Sunday, March 28, 2010

Virtual Sistine Chapel

On the Vatican website you can tour the Sistine Chapel in a simulated way. Thanks to Prof. Scott for finding this. It feels a lot like a video game actually, a very dizzying and awkward to manuever videogame but you can get really great quality images of every inch of what Pope John Paul the Great referred to as "the sancuary of Theology of the Body".

Michelangelo's depictions of the human body painted right on the walls and ceiling of a building as prominent in Catholicism as the Sistine Chapel is very affirming for me and what I feel called to as a Catholic figurative artist. I was eating lunch with some (Catholic) friends and showed them my sketchbook which includes life drawings from nude models and they were teasing me about it. They were joking, all in good humor of course, about how I believe "God wants me to draw naked people". I could tell that they were having a hard time reconciling God with the naked human body which is a reflection of our cultural attitude we have aquired. The truth is that the human body has very much to do with God in a very particular way. God made people in His image. We tend to think this means that our spirits our made in His image and our bodies are just sort of shells containing our spirits. Actually, God's image in us doesn't stop at our non-physical selves but spills over into our physical bodies. God's image embraces all of man, integrated body and soul. Our bodies and our souls are inexorally connected. The body expresses or makes visible the soul. In all of creation, it is the human body which most concisely communicates by making visible the invisible spiritual reality which is God. I could go on and on from many different angles...but what more does God have to do to get it through our thick heads and hearts that our bodies are not to be estranged from Him. I mean for crying our loud consider the Incarnation. Break it The God of the universe took on human flesh. Why did He do this? To espouse us, all of us-including our bodies, to Himself. He took on our humanstuff to redeem it, and this redemption is an ongoing process. Don't believe for a minute that God doesn't have anything to do with our bodies...He is VERY intensely interested in the union of our bodies with His own assumed flesh. Just consider the Eucharist, where Jesus offers Himself entire...His very flesh, to be taken into our own bodies. Hmmm...I think He wants to have very much to do with our bodies. Jesus, God incarnate, is all about NOT being estranged from our bodies! I hope through my art I can do a small part in proclaiming this truth of integration... that of our own bodies and souls and of our whole selves with God in Christ.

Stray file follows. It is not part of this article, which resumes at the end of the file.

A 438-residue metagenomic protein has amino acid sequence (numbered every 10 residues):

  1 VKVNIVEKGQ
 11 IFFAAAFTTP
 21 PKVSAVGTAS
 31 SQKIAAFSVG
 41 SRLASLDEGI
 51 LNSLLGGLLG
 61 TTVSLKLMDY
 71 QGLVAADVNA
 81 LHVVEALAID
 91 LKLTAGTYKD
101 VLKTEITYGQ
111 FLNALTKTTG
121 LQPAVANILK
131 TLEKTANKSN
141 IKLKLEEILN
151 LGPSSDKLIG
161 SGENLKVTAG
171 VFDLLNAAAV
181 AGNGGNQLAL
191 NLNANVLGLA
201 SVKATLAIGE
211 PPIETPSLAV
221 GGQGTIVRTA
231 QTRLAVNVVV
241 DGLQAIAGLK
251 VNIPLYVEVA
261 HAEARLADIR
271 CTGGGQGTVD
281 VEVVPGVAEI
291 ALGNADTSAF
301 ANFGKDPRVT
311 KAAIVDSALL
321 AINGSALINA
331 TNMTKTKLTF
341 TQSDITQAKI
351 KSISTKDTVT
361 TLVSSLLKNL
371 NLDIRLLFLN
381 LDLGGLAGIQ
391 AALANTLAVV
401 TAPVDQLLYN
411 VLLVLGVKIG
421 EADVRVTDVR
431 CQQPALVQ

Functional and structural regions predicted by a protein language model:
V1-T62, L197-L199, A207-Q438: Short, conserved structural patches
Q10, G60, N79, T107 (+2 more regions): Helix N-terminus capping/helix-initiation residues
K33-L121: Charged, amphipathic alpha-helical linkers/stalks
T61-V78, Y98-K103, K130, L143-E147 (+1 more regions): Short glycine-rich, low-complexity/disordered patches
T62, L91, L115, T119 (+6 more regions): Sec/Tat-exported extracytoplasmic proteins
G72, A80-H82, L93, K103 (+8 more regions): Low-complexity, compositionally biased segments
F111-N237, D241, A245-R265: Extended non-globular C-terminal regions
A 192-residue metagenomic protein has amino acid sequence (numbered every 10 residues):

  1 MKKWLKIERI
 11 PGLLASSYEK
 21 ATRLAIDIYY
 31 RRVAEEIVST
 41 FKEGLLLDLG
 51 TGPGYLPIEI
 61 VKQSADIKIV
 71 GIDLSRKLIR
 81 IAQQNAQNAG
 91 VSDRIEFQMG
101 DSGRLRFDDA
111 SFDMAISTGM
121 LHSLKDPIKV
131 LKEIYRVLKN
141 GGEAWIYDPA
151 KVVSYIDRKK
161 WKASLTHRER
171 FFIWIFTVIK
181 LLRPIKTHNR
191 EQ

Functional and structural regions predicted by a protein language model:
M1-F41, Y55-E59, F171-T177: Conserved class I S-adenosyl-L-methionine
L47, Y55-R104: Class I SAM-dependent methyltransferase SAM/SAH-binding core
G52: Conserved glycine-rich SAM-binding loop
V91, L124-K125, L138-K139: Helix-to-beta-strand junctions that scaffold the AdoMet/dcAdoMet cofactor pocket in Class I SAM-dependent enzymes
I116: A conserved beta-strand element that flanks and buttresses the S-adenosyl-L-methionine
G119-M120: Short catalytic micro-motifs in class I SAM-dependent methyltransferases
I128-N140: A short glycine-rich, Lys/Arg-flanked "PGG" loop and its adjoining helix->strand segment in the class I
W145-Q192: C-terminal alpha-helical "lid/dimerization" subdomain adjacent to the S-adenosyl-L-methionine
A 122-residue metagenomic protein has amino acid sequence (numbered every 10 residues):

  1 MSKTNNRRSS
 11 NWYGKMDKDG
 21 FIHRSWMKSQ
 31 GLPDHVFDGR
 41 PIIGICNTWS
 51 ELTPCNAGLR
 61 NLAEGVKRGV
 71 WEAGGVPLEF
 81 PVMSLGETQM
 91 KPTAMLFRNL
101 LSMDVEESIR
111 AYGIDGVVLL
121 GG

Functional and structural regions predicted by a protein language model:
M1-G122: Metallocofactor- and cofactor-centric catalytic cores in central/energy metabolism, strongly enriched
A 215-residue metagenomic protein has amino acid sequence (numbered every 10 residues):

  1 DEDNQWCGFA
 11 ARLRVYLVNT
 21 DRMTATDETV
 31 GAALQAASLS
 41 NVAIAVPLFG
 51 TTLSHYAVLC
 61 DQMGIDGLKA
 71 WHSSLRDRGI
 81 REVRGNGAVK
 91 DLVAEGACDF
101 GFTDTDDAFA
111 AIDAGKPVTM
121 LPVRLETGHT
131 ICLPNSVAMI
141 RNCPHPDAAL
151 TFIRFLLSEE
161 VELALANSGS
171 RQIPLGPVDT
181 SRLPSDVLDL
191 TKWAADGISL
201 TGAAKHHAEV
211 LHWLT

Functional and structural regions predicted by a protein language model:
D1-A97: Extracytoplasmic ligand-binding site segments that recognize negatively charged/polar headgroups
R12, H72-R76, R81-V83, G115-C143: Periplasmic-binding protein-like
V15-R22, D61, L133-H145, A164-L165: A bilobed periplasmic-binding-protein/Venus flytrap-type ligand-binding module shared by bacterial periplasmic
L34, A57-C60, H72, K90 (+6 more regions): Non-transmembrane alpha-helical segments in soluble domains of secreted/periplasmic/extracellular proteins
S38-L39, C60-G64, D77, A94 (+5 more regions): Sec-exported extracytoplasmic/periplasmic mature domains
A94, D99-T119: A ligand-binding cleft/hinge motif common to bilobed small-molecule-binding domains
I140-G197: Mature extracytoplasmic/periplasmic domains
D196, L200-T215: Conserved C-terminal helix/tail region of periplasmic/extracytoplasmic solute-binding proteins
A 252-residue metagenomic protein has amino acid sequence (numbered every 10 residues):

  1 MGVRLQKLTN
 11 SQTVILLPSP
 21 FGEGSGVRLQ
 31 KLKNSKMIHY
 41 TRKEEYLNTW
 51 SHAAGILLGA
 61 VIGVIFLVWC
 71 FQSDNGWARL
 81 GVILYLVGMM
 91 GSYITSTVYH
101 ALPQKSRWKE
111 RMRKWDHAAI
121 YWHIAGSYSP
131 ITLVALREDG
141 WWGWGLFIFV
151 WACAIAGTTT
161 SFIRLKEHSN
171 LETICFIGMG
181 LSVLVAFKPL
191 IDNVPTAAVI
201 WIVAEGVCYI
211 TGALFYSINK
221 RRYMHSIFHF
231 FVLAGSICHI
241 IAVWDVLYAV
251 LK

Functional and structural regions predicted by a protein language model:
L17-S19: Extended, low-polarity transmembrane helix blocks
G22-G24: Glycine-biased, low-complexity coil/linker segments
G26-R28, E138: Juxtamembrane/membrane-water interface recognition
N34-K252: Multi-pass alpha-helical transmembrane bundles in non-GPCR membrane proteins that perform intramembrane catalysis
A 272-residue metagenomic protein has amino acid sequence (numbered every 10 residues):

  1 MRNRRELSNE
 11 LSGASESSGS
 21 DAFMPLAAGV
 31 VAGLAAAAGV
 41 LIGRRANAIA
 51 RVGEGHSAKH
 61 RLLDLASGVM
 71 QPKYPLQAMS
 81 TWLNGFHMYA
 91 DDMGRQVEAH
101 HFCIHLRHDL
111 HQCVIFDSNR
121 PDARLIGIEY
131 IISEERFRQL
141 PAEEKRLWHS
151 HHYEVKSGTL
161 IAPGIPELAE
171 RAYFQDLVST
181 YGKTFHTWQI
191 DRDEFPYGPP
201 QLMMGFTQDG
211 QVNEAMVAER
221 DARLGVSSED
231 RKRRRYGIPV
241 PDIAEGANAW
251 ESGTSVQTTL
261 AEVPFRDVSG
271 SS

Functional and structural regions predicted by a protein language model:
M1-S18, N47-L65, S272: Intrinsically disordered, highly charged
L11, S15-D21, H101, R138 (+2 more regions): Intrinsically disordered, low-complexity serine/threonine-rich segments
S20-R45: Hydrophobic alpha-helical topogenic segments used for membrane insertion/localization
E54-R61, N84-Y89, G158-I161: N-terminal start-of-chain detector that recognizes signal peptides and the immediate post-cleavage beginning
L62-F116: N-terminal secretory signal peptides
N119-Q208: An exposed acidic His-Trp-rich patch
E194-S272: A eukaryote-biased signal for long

1 comment:

  1. This is awesome! Thank you for posting this! I will have to share it with my art history professor. We finished the Renaissance a while ago, but I think it would still be cool to bring up for class.

    Beautiful reflection too! It is so awesome how our faith engages all of our humanity... and so sad that this is so little understood!